The former Russian nuclear energy minister was arrested in Bern, the Swiss capital, on May 2 this year, at the request of the U.S. Justice Department.
The Federal Court in Lausanne has concluded that the ex-minister entered the country as a private individual and was not afforded any immunity as a foreign witness.
Other arguments being put forward by Adamov's defense team to prove that his arrest was illegal are now to be considered by the Federal Criminal Court in Bellizona. The lawyers claim Adamov should be immune from prosecution because he is a former senior government official and because the U.S. case against him is politically motivated.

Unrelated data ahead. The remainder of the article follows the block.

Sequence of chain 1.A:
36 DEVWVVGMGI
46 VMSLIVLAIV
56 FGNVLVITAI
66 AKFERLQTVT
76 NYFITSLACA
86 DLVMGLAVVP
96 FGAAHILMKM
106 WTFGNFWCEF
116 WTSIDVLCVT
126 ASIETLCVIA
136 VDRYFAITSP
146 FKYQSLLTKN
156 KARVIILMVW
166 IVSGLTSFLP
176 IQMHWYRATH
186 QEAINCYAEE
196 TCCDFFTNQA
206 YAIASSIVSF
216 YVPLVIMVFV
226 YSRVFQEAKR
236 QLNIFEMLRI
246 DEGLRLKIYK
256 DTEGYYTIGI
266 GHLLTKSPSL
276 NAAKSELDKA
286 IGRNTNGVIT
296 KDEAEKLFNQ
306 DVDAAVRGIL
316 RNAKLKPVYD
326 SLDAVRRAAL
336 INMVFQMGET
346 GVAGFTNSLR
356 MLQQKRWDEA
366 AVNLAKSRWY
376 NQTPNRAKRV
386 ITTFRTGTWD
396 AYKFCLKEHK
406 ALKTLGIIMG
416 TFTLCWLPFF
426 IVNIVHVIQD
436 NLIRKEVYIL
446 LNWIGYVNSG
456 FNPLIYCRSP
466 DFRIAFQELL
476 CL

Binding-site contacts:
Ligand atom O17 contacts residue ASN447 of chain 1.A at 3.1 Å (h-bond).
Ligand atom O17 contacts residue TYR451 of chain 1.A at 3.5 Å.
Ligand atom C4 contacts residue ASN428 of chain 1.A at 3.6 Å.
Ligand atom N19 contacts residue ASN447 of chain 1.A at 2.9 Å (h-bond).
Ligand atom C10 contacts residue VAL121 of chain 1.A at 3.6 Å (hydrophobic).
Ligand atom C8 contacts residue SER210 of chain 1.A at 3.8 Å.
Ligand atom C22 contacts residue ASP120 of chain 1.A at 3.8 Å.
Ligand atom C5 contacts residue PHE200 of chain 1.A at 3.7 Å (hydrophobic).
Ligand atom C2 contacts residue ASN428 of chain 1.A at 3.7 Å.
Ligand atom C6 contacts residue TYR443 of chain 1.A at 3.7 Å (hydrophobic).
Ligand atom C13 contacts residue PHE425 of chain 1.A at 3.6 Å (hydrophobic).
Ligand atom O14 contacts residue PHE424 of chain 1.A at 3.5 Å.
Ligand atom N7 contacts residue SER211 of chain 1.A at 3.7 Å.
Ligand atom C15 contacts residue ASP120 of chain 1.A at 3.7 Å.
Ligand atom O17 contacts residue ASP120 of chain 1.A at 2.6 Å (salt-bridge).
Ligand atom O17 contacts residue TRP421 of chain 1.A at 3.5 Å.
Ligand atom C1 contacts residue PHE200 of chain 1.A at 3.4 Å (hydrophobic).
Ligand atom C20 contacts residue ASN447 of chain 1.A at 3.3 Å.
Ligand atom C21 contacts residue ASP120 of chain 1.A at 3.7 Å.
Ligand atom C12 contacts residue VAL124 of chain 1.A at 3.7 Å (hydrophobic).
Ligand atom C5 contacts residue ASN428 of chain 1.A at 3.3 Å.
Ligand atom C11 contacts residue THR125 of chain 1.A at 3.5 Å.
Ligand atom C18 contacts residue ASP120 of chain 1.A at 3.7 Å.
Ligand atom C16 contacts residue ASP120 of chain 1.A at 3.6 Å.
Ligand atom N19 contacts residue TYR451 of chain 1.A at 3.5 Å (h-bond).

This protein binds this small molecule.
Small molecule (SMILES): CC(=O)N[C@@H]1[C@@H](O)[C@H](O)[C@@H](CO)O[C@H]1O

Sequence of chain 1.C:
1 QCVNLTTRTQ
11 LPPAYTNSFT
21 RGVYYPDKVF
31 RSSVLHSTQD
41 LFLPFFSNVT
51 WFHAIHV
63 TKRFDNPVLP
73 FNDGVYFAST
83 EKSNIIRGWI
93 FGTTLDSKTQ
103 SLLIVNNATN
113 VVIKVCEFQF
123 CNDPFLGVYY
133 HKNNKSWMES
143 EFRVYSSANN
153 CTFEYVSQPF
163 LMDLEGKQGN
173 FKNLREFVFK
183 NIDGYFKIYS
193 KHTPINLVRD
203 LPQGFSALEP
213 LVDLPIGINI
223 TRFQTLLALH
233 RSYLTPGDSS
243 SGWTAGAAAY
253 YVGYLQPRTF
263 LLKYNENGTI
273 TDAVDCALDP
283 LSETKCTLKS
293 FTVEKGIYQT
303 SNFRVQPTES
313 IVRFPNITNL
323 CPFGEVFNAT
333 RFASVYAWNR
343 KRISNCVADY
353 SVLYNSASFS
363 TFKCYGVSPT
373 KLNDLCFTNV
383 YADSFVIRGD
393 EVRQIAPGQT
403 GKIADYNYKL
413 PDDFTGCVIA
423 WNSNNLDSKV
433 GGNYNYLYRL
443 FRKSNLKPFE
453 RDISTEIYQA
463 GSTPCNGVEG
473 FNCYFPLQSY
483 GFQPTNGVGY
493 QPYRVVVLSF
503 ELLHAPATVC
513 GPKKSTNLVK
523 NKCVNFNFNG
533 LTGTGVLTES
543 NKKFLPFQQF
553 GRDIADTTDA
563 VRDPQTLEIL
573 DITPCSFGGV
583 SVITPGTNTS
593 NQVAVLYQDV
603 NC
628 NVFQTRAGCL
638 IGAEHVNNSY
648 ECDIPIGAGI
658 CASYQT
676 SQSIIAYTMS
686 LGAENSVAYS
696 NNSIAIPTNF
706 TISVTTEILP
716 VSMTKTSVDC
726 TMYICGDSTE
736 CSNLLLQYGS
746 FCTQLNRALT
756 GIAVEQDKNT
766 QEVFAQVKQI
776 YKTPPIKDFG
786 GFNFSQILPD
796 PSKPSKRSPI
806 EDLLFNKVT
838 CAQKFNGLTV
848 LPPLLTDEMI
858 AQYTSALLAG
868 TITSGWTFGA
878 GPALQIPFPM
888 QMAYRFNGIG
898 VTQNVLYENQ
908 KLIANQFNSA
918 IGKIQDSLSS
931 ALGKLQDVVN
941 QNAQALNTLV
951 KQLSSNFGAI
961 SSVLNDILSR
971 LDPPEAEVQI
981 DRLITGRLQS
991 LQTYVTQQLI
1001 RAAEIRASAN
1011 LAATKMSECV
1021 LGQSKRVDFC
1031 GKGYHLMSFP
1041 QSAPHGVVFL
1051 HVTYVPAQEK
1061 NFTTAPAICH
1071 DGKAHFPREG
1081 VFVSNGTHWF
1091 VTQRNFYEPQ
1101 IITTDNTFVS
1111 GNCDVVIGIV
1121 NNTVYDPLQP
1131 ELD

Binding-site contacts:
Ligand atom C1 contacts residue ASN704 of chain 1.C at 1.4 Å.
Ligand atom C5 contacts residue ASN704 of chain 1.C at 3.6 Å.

The Bellizona Court will also be looking into the defense team's appeal against Adamov's second arrest, which was at the request of the Russian authorities. The appeal was filed on June 17.
Under the ruling of the Lausanne Court, Adamov shall remain in Swiss custody until the Federal Justice Department makes a decision on his extradition. The ex-minister can still use his right to opt for a simpler extradition procedure, but if he does not, it will be up to the Justice Department to decide whether he should be handed over to the U.S. or to Russia.
The U.S. made its extradition request on June 24. The Americans accuse Adamov of misappropriating $9 million that was allocated for nuclear security programs in Russia.
Russia submitted its extradition request to Switzerland on May 17, after initiating legal proceedings against Adamov on charges of fraud and abuse of his office.